There are moments through this autism journey that will test a parent’s strength and emotional well being. These moments will also touch upon this spot in our heart that is soft, delicate and extremely fragile that we as autism parents have mended back together time and time again. This part of our heart was initially broken the day we received the diagnosis and through the years we learn to persevere and mend our broken hearts so that we can remain focused and strong for our children. My fragile spot on my heart cracked a bit tonight. As I was brushing Avah’s hair I said excitedly, “only a few weeks left of school and then Summer!” She looked up at me with a smile and said, “Summer Camp?”. As I began to say, “No, not this year” she begins to say, ” Science Camp, make slime?”. She was referring to last Summer her week long camp at MOSI. She finished out the week program but after that week they felt it wasn’t a good fit for her because of some of her behavioral needs. In her mind she had a great time at camp and loved creating things there. If she didn’t, she wouldn’t be asking me a year later. However, they thought differently. At that moment, that spot in my heart began to ache and crack once again. “Damn you autism” but most importantly, “damn you society”. I so badly wish people could see past her autism and the difficulties it brings. I so badly wish people could see Avah the way I see her. Most importantly, I wish people would give Avah and others with disabilities at least a chance! I’m not saying it will be easy, it will be trying at times BUT it is so beyond worth it. Just give them a chance. Work through those challenges and give them an opportunity to at least show you their true self when they are in a understanding environment. So here I am weakened by my hurting heart. The only thing I could think to say is, “Avah, people suck and sometimes they don’t understand”. I’m not sure if she understood where I was going with my comment but It just came out. I kept brushing her hair and changed the subject to her upcoming surfing event. Once again, the spot in my heart is on the mend but will soon be healed and tucked away until the next time autism life rears its ugly head. ~ Adrian

Letter to the School Board

September 2, 2013

Re: HOST Afterschool Program

Hillsborough County School Board members,

                I am writing you in true disbelief. Disgusted at how my daughter and I were disregarded by staff members at the HOST program at my daughters school, Lewis Elementary. I enrolled her in the HOST program and clearly indicated on the application that she had autism and the best ways for her to communicate or to understand her surroundings. I submitted the paper application a week before school started. That first Friday of the school year we were out of town so I had asked her teacher to turn in the check for the upcoming week ahead so it was paid on time. Fast forward to the Tuesday, August 27th, after school my daughter began her first day at the HOST program. I knew it would be a challenging day as my daughter has autism and for many individuals with autism it takes a while for them to get use to their surroundings and new people. When I picked her up from school that afternoon approximately 2.5 hours after dismissal, she was sitting quietly at the lunch tables with her shoes off, but in a good mood. I was the told by one of the workers there that my daughter didn’t want to stay with her group, she threw herself to the floor which I had to sign an incident report, and then was handed my application and check back with ‘sorry this isn’t going to work’. The young lady then told me the manager of the Lewis HOST program would give me a call tomorrow to discuss this further. I was never called by the manager (still to this day of writing this letter never received the call). I had to call the district office of the HOST program. After two days of calling and leaving a message, I finally got a supervisor on the phone. Just as I was dismissed at Lewis, I was being dismissed by this supervisor. She said she was made aware of the situation of what happened and that my daughter was a flight risk and danger to others.  I was repeatedly told that when I signed her up I saw the ‘stipulations’ that kids must follow. It was also implied by this supervisor that I didn’t quite do enough to let the HOST program know about my daughter as she kept referring to “weren’t you the parent that had the teacher turn in the application and check for you?” Nothing was achieved by this phone call to this supervisor and I again was left speechless.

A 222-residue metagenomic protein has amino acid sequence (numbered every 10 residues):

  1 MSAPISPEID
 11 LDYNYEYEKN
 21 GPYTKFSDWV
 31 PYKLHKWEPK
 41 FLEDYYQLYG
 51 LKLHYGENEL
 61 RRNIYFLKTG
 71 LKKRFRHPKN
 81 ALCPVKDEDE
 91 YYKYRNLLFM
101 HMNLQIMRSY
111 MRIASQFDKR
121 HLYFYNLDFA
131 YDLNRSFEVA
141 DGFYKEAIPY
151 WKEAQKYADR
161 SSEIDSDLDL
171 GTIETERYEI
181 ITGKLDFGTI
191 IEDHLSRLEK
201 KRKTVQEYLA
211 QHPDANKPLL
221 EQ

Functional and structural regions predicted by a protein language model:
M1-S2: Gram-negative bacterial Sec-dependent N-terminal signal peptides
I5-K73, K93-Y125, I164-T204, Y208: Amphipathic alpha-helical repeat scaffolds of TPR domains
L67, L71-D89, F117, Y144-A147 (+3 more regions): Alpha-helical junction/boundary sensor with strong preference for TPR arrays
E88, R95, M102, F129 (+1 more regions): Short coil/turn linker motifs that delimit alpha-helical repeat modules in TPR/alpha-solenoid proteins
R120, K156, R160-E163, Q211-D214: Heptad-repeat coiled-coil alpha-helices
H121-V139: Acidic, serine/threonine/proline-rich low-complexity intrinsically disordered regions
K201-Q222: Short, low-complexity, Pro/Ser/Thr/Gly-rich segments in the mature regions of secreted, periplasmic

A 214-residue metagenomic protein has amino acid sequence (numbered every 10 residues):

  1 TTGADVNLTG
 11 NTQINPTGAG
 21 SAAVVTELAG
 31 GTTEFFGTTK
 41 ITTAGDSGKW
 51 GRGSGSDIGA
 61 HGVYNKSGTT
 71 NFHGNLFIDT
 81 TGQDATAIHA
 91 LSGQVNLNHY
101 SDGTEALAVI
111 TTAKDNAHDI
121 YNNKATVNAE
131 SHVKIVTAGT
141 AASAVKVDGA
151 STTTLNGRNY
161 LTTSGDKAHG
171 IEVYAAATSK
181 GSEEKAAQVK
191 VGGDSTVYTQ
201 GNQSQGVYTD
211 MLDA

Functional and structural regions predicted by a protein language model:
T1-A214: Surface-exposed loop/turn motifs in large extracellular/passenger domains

My daughter has been in Hillsborough County schools since the age of three and has never been considered a danger to others. I also find it absolutely mind boggling that if she was such a problem and a danger, why her Step father or I was NEVER called to come pick her up. If any child is ever a huge threat or problem parents are immediately called at school, why not at HOST?